I’m a homeowner in Concord, New Hampshire, and I’m going through a nonjudicial foreclosure. (At least I think it’s nonjudicial since there’s no court involved.) I don’t want to lose my house and I was wondering if I have the right to buy it back after the sale. Can I do this?
Assuming your foreclosure is like most foreclosures in New Hampshire and is nonjudicial (the vast majority are), you don’t get the right to repurchase or “redeem” the home after the sale. (Some states allow a foreclosed homeowner in your position to repurchase the home after the sale by reimbursing the person or other entity who bought it at the foreclosure sale for the full purchase price. This is called the “statutory right of redemption.” However, New Hampshire law does not provide you with this right.)
You can, however, redeem the home before the sale.
Under New Hampshire law, you have up until the foreclosure sale occurs to redeem by paying off the full amount of the unpaid debt, which will stop the foreclosure (N.H. Rev. Stat. Ann. § 479:18).
If you don’t redeem the home (or work something else out with the lender to stop the foreclosure) before the sale, you won’t get another opportunity to save the house.
You might be able to buy the home after the foreclosure sale once the lender puts it back on the market as an REO, but you shouldn’t count on being able to do this. For one thing, you have no idea what price they might ask for the home. In addition, you could have competition from other potential buyers.
In order to redeem, you must pay the full amount of the unpaid debt, including all costs that the lender incurred due to your defaulting on the loan, such as attorney's fees. To find out the exact amount to redeem (and the procedures for redeeming) call the foreclosing lender’s attorney. You may also wish to consult with a New Hampshire attorney who can help you with the process.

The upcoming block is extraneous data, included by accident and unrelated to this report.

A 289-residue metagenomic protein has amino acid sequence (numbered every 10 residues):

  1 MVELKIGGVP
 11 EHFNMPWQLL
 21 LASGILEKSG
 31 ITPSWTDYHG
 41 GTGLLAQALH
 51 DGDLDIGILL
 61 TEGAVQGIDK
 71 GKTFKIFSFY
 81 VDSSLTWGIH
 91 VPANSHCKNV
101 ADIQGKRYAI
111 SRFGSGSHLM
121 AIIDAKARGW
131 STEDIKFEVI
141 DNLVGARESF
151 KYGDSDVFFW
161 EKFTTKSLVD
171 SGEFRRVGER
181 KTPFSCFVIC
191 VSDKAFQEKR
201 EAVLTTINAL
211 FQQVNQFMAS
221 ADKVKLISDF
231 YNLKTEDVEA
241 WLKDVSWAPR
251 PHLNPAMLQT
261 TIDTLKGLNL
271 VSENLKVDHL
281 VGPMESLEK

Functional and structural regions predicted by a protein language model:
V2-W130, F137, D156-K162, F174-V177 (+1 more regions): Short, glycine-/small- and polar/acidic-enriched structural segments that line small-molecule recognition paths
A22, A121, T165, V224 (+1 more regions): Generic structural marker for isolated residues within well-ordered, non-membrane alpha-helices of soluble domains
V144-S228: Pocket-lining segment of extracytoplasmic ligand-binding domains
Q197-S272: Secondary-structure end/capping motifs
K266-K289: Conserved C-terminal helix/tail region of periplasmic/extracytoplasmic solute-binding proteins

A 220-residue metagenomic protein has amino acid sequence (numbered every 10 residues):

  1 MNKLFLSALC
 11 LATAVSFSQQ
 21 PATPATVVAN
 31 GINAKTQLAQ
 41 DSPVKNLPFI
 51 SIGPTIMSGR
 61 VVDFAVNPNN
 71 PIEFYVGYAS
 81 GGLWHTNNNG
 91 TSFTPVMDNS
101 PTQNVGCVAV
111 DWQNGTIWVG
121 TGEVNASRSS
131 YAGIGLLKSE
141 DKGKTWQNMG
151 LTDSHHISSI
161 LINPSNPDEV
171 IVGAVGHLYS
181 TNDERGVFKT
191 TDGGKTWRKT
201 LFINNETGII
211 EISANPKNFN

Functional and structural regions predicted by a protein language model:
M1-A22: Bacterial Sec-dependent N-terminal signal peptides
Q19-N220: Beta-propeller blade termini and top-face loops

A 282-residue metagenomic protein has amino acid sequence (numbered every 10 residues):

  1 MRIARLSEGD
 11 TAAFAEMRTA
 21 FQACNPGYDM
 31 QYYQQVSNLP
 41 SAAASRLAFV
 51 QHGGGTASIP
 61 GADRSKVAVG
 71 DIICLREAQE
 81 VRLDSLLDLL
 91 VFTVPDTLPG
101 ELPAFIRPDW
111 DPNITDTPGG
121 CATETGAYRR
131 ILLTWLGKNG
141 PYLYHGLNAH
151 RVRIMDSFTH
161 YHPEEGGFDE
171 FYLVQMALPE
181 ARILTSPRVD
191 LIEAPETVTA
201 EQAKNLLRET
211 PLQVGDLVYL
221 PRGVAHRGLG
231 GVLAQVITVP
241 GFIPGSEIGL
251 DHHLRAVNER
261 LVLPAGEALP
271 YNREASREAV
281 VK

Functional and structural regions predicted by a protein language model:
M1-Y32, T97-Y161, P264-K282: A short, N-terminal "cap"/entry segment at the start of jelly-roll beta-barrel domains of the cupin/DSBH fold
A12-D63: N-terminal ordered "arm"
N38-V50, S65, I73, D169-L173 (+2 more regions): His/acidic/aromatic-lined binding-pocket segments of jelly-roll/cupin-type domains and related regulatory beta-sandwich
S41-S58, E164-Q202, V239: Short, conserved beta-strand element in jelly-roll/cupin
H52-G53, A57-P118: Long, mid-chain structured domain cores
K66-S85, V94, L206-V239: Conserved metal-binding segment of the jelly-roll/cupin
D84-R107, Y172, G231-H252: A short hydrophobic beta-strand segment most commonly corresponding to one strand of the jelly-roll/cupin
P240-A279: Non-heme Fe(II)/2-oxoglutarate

If you want to stop the foreclosure sale and keep your home, there might be a few other options available to you -- so long as you take action before the foreclosure sale happens. Besides redeeming the home, you may be able to, for example:
Nonjudicial foreclosures in New Hampshire can be completed quite quickly once started, usually in just a couple of months. (To learn more about foreclosure laws and procedures in New Hampshire, visit Nolo’s New Hampshire Foreclosure Law Center.) This means that if you want to redeem, reinstate, or work out an alternative to foreclosure with the foreclosing lender, your time to do so is very limited. Since time is short, you may want to hire an attorney to help you.
To find the statute that discusses the right to redeem in New Hampshire, go to Title XLVIII, Chapter 479 of the New Hampshire Statutes.